Psoriasis and phototherapy. Therapy of lights and psoriasis. The anti-inflammatory effect of phototherapy regulates the complex immune defenses, reducing the proliferation of skin cells and improving the skin lesions typical of the disease. The anti-inflammatory effect of phototherapy regulates the complex immune defenses, reducing the proliferation of skin cells and improving the skin lesions typical of the disease.
Psoriasis is a chronic, autoimmune disease (due to an abnormal immune response), of probable genetic origins that is often triggered by environmental and psychological factors. Among the many allies of psoriasis we find the sun or ultraviolet rays, considered the only tool for the treatment of many diseases for a long time. Since ancient times it was known that sun exposure could lead to disease improvement. However, lifestyle, geographic location, weather, and sometimes a constant sense of shame, do not allow us to regularly spend a few days on the beach or just enjoy half an hour on the balcony for sunbathing as well. For this reason, more and more people suffering from psoriasis, especially in winter, decide to undergo phototherapy. In order to understand the beneficial effects and the possible contraindications of ultraviolet rays exposure, it is necessary, first, to understand the action of UVA and UVB rays.
UVA rays represent about 95% of the ultraviolet radiation that reaches the surface of the earth. They are able to penetrate deep into the skin, reaching and altering the cells of the dermis having consequences such as:
• Relaxation and loss of skin tone;
• The variation in orientation of the elastin and collagen fibers resulting in wrinkles;
• Sun intolerances with redness and itching;
• skin patches;
• The development of skin tumors.
UVB rays are present in natural sunlight and have a shorter wavelength than UVA rays. These do not penetrate the dermis layer and act primarily on the surface - at the level of the epidermis - and contribute to:
Stimulate the production of melanocytes, cytokines and anti-inflammatory substances;
Stimulate the production of melanin;
Stimulate the production of vitamin D (http://www.psotherapy.online/blog/la-psoriasis-y-la-vitamina-d/), which is essential to keep under control the symptoms of autoimmune diseases such as psoriasis without damaging the dermis in depth.
Considering the positive effects of UVB rays exposure, we can understand how they have been wisely used for new therapies such as phototherapy.
What is phototherapy?
Phototherapy or light therapy involves prolonged exposure to UVB rays, usually narrow band - ultraviolet B 311 nm - (within booths equipped with specific lamps whose function is monitored by control Electronic) for therapeutic use. Its purpose is to treat a number of skin and body conditions, including particularly difficult and / or widespread psoriasis, dermatitis and acne, and also osteoporosis and rickets. The anti-inflammatory effect of phototherapy regulates the complex immune defenses, reducing the proliferation of skin cells and improving the skin lesions typical of the disease.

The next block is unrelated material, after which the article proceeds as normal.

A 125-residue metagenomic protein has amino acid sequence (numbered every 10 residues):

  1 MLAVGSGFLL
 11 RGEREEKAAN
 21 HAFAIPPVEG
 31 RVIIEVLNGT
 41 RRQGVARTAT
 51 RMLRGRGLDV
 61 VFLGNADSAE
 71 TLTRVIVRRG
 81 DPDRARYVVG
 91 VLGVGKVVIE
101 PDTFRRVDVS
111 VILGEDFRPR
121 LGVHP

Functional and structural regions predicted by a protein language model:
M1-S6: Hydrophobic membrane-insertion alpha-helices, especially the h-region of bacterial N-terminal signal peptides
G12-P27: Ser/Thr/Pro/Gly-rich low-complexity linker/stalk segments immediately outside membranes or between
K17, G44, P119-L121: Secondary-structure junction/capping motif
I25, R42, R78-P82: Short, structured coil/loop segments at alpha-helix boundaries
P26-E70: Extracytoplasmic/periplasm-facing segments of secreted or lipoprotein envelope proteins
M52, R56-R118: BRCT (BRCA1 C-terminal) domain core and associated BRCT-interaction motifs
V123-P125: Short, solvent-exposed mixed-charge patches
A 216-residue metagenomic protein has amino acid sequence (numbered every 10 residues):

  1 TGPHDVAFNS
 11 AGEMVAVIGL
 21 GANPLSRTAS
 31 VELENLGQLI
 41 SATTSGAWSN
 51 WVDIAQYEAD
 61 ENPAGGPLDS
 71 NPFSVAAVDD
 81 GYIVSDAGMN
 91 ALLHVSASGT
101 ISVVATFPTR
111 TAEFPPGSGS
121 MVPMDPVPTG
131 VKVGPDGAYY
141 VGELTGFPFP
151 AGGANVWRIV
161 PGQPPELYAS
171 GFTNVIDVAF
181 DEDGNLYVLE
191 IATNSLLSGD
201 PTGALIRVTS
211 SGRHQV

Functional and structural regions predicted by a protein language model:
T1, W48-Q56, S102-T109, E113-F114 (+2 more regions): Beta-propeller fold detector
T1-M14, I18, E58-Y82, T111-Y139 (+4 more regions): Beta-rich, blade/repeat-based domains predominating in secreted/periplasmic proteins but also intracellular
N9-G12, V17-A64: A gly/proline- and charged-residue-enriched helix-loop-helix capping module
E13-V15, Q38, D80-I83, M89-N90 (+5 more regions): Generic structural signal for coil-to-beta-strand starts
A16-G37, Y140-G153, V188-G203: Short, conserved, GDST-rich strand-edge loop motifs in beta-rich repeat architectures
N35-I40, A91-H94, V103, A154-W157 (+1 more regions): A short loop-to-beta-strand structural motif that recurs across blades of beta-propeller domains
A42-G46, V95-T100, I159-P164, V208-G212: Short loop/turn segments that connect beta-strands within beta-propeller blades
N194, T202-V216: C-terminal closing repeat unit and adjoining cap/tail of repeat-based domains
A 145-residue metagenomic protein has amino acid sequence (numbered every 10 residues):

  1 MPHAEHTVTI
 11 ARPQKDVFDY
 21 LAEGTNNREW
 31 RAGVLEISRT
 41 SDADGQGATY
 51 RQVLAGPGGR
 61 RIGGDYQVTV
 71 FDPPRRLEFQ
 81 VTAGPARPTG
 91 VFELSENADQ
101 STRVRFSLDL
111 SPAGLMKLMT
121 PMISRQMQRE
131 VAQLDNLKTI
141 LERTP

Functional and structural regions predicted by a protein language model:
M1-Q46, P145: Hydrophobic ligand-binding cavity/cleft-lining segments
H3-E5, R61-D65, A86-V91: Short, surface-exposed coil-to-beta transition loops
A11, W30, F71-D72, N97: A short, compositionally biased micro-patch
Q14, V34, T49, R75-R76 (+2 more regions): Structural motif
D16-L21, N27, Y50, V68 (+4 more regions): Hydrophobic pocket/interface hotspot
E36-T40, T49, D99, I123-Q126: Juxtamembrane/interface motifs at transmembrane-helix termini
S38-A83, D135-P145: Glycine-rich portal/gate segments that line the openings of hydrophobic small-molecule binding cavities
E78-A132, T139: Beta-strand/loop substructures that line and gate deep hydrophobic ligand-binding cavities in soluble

"This treatment has nothing to do with solar tanning lamps that increases the risk of developing melanoma by 60% and does not improve psoriasis"
- World Health Organization -
How often should you undergo phototherapy?
Phototherapy is usually done two or three times a week and generally in cycles of 20 or 25 sessions. It starts with a minimal dose of UV rays. Such exposure will gradually increase over time to a maximum of 6 minutes per session.
Who should not attend to phototherapy?
Those people who have very white skin, defined as "phototype low", which burns easily to sun exposure, should be paid special attention.
Should side effects occur?
Assuming that the treatment is generally safe, you have to take into account the side effects of it, noting that there may be consequences, albeit they could be mild and have short duration. These side effects occur due to the incorrect amount and duration of the sessions or even sometimes, the negative interaction of certain drugs with the therapy. Although it rarely happens, the following side effects may occur: nausea, rash, dry mouth, eye fatigue, and irritability. However, it is necessary to clarify that the most annoying effects usually occur in the initial stage and in any case, the same physician can appropriately readjust the time between sessions. It is extremely effective to combine the therapy with a topical treatment in order to reduce the sessions and treat the disease in several ways. In fact, it is indicated to daily hydrate the skin during the treatment aiming to promote psoriatic scales removal while increasing the effectiveness of phototherapy. Remember that before starting with phototherapy it is recommended to undergo a medical examination to know what measures to take and to ensure if such treatment is appropriate for you. It is also important, in case of improvement, not to interrupt the normal therapies, healthy diet and possible natural remedies.
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